Hardy Jones, the filmmaker behind NATURE’s The Dolphin Defender, is a former journalist with CBS News and UPI. He has been making documentaries about oceans, and marine mammals in particular, for more than 20 years. He has also founded a conservation group, BlueVoice.org, that seeks to publicize the threats facing dolphins and other sea life through films. Jones spoke to NATURE Online from his office in California in May 2005.
How did you become interested in dolphins?
Originally, I became interested in human consciousness, and that led me to a bunch that studied consciousness. One of the things they were fascinated by was this other animal on earth that had a brain as large as our own: the dolphin. Also, I’d been a diver all my life. But I hadn’t really had contact with dolphins until I met this incredibly brilliant group of people in the late 1970s.
How did you decide to make your first film about dolphins?
Well, at the time, dolphins were being killed by the thousands, so I was very concerned. Everybody said that you couldn’t make a movie about dolphins in the wild. But a treasure diver told me there was a place in the Caribbean where you could find dolphins and dive with them. That was 1978 … and it was miraculous. There we were, 40 miles from land in this cobalt-blue water … dolphins swarming around us with this intense curiosity. It was the opportunity of a lifetime.
Do you have a favorite species?
There are over 40 species, and I’ve probably seen about half of them in the wild. But spotted dolphins that I know so well are the ones that I feel closest to.
You have some strong feelings about how dolphins should be protected. …
Yes. The message that I’m trying to bring forward is that dolphins are intelligent, individual creatures just like us. They deserve an unusual level of protection because they are sentient creatures. Increasingly, people are saying they don’t want dolphins killed needlessly, any more than you would want a person killed. It’s not right. The state of the oceans is precarious, and [of] the dolphins even more so … pollution, over-fishing … we’re in a dangerous situation and have to do something about it. Dolphins are called an umbrella species because, to save a dolphin, you also have to save their habitat and their prey — everything. So when you tell a story about a dolphin, you are really telling a story about the whole ocean.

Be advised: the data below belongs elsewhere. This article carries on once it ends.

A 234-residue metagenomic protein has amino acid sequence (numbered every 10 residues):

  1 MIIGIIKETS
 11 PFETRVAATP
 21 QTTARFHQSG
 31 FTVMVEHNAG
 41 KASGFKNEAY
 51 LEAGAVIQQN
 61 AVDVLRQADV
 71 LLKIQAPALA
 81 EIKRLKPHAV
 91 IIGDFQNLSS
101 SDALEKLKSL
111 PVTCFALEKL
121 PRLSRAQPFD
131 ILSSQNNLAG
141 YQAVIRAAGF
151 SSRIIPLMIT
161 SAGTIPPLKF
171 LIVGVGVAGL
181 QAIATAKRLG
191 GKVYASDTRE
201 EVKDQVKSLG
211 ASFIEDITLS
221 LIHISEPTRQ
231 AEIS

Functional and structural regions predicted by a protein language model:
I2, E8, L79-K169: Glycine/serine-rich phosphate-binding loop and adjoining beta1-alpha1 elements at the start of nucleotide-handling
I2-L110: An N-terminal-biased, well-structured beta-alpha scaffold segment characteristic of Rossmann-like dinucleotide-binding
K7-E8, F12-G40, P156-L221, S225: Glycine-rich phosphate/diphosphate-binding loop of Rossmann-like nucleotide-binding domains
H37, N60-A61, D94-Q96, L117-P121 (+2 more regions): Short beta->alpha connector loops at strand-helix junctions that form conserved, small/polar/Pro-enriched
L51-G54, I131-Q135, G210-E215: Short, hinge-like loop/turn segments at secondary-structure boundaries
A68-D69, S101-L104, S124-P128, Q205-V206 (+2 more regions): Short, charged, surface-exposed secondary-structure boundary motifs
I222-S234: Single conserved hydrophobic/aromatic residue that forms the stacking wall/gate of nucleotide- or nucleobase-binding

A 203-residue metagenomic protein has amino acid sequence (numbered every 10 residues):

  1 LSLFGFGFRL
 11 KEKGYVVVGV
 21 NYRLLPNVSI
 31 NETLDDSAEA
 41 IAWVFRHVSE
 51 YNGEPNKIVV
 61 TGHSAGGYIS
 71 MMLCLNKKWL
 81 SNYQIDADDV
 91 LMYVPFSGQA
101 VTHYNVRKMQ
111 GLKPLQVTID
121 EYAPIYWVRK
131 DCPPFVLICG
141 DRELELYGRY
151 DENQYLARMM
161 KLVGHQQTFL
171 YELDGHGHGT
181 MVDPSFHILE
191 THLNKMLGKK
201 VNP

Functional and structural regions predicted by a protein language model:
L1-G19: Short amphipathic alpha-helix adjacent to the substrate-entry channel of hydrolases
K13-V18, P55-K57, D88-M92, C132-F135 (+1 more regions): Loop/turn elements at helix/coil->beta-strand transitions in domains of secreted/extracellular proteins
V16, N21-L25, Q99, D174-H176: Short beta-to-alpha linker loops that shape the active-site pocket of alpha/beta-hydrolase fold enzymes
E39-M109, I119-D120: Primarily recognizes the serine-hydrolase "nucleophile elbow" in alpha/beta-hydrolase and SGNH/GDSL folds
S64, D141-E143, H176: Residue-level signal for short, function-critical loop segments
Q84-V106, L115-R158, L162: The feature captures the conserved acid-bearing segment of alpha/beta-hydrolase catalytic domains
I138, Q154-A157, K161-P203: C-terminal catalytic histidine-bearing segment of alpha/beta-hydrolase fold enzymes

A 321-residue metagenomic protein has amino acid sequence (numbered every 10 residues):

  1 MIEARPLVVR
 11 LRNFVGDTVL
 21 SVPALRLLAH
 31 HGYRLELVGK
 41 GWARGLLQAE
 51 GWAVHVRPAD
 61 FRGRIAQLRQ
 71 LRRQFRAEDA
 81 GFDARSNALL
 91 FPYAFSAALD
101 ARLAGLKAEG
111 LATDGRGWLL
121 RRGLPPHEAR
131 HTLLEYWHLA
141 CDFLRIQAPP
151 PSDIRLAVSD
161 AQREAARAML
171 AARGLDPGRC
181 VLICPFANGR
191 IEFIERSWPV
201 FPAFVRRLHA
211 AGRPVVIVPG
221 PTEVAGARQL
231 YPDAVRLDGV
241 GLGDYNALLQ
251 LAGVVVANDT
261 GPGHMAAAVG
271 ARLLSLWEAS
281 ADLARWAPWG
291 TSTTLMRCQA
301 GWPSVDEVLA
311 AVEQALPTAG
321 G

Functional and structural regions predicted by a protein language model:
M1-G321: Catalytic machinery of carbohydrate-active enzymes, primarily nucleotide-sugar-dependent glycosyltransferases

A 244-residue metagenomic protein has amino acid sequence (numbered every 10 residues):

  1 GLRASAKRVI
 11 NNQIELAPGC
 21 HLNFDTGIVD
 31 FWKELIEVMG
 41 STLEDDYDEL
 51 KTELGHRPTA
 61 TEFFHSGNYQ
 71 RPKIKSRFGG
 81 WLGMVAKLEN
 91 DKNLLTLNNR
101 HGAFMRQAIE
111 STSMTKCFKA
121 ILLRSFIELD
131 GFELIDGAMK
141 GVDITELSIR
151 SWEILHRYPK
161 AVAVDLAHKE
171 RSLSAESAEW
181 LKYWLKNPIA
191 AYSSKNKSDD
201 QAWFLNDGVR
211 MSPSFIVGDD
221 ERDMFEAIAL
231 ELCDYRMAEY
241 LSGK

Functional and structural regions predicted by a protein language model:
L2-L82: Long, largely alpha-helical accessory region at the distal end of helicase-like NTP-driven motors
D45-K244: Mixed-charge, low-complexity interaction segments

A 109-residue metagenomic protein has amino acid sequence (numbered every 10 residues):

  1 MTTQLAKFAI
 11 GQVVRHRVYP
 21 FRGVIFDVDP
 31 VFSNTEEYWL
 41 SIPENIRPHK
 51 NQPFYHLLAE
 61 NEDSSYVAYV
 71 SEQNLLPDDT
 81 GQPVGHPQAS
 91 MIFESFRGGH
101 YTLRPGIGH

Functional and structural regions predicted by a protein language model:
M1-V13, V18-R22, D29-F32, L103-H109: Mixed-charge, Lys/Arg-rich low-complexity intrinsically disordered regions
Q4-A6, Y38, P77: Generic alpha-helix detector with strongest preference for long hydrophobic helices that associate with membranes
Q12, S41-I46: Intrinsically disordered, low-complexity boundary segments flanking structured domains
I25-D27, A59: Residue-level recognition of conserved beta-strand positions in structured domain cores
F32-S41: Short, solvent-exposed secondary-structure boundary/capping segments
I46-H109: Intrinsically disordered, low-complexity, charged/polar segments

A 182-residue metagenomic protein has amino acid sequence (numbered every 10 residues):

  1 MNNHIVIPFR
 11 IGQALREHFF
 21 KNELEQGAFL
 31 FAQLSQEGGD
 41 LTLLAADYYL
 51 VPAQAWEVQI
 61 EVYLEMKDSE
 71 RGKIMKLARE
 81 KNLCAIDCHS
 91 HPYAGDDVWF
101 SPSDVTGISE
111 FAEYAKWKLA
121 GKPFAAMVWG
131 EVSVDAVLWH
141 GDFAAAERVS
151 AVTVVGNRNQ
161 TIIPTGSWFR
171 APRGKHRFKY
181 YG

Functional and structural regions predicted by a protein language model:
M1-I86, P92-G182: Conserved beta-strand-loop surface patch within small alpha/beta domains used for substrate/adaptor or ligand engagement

In the film, there is some remarkable footage of dolphins apparently protecting you from a hammerhead shark during a dive.
Oh yes. When they went after that shark, it surprised and relieved me enormously. That hammerhead was really huge. But the dolphins can be quite aggressive. And the sight of these four young dolphins dive-bombing that shark was wondrous. Every once in a while you get a bit of insight into what happens out in the ocean when we are not there.
You’d also like to communicate with dolphins, and have worked with a computer that plays back their sounds, etc. …
It can be frustrating. I want to be able to talk to them. You get this feeling that, at the end of the day, they are as interested in meeting us as we are meeting them. … That’s why it is so tragic that dolphins are being captured and killed in so many parts of the world.
One thing I’d like to have people come away from our film [with] is how wonderful and curious dolphins are. When they haven’t been harmed, they welcome contact with humans. It’s just an incredible experience to swim and interact with these animals in the wild. So my dream for the future is to keep learning. I think we can learn a lot about ourselves just by learning about dolphins.